By Keith Gushard
MEADVILLE — Maintaining local manufacturing jobs and having enough skilled people to fill them is why the RoboBOTS robot building program is so important, according to its backers.
Faced with an aging skilled work force, the area’s tooling and machining industry estimates it needs about 250 new skilled workers a year for the next decade.
The Northwestern Pennsylvania chapter of the National Tooling and Machining Association, a tooling industry trade group, started the RoboBOTS program in 2006 as a creative way to attempt to attract students toward technical careers. It came about after the chapter’s then-president, Scott Hanaway, had seen it used in another area of the country and suggested it be tried by the local chapter.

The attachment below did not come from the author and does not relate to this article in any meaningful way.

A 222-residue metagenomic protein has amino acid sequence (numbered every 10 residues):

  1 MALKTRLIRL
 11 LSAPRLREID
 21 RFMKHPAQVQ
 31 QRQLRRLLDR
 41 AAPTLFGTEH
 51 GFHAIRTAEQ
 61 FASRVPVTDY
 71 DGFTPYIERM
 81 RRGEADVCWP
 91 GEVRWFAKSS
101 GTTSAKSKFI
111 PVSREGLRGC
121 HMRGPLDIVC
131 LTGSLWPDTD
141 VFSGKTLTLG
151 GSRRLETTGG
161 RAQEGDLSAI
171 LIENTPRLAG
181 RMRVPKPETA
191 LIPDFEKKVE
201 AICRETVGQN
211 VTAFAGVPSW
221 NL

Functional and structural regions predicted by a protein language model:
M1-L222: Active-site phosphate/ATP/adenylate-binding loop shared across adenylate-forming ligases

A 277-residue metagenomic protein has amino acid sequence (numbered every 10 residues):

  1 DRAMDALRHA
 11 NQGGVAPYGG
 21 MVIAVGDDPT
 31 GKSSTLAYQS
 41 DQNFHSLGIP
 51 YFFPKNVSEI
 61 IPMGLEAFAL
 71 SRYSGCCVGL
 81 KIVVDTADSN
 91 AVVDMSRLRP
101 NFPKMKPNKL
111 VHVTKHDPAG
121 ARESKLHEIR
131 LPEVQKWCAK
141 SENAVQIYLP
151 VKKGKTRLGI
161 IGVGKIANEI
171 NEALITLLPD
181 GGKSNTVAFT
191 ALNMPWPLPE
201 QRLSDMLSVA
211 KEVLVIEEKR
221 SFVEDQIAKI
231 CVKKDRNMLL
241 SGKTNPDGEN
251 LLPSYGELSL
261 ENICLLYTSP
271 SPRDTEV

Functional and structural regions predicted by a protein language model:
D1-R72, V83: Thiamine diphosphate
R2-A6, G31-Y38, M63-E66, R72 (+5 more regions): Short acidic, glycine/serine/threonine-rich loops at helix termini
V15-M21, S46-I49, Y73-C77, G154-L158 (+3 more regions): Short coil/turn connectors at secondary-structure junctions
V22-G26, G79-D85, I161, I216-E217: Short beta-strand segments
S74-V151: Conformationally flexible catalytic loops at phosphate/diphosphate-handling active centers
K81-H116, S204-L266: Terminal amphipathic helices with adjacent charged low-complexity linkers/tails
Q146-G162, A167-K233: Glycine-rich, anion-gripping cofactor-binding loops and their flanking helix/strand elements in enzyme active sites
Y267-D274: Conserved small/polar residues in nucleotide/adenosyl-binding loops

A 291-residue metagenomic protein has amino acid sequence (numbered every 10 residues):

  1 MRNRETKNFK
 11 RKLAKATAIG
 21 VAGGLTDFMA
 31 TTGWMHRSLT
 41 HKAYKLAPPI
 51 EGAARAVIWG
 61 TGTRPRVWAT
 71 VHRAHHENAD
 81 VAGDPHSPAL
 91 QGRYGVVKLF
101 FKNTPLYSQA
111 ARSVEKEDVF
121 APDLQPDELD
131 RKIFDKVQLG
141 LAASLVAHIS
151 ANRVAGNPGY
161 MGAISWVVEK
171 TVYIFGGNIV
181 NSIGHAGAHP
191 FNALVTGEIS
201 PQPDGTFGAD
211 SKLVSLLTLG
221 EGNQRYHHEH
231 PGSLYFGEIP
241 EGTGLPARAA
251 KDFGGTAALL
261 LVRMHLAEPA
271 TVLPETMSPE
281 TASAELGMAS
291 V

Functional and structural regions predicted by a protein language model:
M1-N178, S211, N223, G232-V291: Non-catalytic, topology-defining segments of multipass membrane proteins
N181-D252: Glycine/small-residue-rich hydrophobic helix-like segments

Manufacturers both in Crawford County and nationally say the current work force is aging closer to retirement, creating a need not only for machinists, tool and die makers, electricians and welders, but mechanical and electrical engineers and computer engineers.
“If we want to continue to have a robust manufacturing base here, we need to fill the pipeline with workers,” said Brian Deane, coordinator of the RoboBOTS competition for the northwestern Pennsylvania chapter of the NTMA.